Filling buckets one art class at a time

In an attempt to lift student’s spirits, teacher Nicolette Hernke created a first day of school activity in which art students created positive “fill a bucket” statements.


Lauren Ritz

The culmination of students’ work was a display in Mrs. Hernke’s classroom window.

On September seventh, Cannon Falls students arrived back at their high school for another nine months of learning. For some, it had been three months since they had set foot in the building. For others, it had been nearly a year and a half. Despite this, all students were expecting the same thing: that dreaded first day of classes – filled to the brim with rules, regulations, and syllabuses. However, CFHS art teacher Nicolette Hernke decided things would be a little different in her room. 

As this year’s art students settled into their seats, Hernke procured a rather odd item for most run-of-the-mill high school classrooms: a children’s book. Hernke described the reason for this obscure item: “When I was taking my master’s at the Colorado University of Colorado Springs, my reading professor read to us every day, and I thought it was really nice to let everything go, to just relax and listen to a story.” The book chosen for the first day of school at CFHS was “Have You Filled Your Bucket Today?” by Carol McCloud. This book teaches everyone the importance of small acts of kindness by describing an imaginary bucket. Each person possesses one such bucket that holds their good feelings and happiness. Each act of kindness given helps to fill up somebody’s bucket.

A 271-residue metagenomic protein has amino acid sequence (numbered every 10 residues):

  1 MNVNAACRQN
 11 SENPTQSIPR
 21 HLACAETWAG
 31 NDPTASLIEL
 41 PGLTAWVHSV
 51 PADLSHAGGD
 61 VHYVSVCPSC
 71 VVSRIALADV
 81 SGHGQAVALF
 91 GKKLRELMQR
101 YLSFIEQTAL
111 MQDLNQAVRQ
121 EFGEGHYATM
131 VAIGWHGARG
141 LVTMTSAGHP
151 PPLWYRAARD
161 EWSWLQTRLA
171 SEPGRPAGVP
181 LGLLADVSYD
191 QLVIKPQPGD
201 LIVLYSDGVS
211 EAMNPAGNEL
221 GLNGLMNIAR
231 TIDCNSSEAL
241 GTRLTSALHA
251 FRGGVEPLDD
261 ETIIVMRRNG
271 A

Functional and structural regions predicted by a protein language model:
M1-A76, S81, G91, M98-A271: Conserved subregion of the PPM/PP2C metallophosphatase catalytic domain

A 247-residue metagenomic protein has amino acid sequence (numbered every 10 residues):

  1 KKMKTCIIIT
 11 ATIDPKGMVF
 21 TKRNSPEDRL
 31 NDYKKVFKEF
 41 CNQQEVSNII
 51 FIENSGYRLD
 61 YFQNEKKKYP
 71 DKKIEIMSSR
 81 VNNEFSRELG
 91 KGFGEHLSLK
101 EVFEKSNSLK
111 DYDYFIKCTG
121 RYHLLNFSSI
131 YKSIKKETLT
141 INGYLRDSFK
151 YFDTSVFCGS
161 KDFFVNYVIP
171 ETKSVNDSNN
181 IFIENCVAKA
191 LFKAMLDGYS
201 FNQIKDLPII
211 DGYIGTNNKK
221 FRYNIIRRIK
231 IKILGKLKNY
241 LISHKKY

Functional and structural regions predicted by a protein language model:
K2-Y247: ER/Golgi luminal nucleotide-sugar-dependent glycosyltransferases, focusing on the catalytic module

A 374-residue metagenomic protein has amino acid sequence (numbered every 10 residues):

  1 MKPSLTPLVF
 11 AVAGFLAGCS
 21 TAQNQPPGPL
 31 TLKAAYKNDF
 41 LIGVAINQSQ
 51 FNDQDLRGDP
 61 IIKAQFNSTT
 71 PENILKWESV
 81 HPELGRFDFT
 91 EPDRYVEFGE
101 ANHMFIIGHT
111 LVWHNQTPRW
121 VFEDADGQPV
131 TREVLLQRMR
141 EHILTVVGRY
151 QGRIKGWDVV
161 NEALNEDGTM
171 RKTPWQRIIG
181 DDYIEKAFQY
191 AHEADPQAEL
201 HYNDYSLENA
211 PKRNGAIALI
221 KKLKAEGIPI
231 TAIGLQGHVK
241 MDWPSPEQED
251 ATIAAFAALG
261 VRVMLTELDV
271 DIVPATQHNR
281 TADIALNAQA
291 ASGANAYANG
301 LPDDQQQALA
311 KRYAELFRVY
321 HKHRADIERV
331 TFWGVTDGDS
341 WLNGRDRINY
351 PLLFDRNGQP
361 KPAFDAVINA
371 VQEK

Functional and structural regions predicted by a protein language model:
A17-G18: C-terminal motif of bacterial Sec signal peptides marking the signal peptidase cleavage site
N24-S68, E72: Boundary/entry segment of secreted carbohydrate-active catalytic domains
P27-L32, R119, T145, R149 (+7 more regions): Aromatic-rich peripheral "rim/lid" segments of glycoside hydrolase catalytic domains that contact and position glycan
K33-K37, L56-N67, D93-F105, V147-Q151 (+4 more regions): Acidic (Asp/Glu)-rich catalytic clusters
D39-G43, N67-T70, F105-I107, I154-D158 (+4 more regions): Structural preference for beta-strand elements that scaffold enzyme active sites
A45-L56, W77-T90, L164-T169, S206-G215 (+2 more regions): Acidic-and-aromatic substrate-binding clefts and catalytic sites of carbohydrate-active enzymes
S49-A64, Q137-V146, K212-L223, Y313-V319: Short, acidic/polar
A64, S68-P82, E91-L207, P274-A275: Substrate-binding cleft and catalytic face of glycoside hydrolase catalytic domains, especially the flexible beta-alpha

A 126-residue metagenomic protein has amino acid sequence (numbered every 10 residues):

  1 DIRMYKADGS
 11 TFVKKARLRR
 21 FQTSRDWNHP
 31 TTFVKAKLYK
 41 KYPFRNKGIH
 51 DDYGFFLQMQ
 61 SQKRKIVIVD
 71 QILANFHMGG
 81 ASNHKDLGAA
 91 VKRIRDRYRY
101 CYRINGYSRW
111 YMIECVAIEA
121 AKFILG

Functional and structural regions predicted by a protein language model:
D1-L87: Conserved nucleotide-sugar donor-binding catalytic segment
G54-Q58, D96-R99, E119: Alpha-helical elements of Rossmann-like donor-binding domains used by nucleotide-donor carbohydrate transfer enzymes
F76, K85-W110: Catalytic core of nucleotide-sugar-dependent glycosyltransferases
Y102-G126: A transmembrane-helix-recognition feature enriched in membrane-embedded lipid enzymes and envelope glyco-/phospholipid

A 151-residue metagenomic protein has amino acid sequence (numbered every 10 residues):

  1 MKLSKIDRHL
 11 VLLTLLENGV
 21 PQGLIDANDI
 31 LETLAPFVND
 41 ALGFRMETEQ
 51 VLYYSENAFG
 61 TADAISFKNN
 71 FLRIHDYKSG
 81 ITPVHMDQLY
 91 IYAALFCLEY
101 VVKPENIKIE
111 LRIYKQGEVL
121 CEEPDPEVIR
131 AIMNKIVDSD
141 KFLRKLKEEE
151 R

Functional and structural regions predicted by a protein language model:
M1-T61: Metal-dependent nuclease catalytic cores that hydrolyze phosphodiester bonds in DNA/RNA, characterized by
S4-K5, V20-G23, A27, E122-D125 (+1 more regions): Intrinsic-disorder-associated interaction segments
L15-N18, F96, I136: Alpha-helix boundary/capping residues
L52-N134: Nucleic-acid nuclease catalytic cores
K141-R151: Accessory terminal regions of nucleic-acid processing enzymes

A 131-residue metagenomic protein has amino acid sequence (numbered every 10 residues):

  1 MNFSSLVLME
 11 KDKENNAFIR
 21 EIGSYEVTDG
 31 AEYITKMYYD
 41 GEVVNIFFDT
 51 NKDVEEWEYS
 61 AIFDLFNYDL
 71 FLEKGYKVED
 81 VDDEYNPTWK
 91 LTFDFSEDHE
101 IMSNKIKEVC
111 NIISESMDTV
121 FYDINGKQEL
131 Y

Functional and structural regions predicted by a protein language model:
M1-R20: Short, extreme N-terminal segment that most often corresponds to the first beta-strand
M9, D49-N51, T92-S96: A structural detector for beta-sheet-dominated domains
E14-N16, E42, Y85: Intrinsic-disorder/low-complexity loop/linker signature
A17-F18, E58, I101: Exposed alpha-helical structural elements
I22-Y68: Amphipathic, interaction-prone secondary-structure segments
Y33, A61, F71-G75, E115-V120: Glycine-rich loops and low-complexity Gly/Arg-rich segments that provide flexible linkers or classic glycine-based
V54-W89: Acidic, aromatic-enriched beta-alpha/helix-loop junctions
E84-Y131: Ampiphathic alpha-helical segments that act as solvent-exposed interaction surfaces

After the reading was finished, art students were turned loose with markers, colored pencils, watercolor paints, and paper. Each young artist was told to think of a “bucket filler” and write it down in whatever artistic fashion they desired. Hernke explained. “The biggest takeaway I wanted students to have was basically humanity, and being kind to one another, and that their actions affect other people.” For 10th grade art student Meagan Pederson, this project was very welcome: “I enjoyed getting to do a low-stress art activity on the first day of school. It [art class] was the last hour for me and it was nice to not go over a syllabus for a change.”

“I wanted students to commit to something. By having them hear the story, think about it, and physically write something down, I hoped that it would have an impact on them that would continue throughout the year.””

— Nicolette Hernke

The activity went phenomenally, with students of all grades and skill levels fabricating beautiful pieces of paper detailing potential positive actions such as “say thank you,” or “give someone a compliment” written on them. Each student created one or two bucket fillers; each one was unique. Hernke then took all of the completed papers and hung them up in her classroom’s display window so anyone who was walking by could see them. “It’s a great reminder to start off the year on a positive note,” Hernke commented. “We need to be kind to each other.”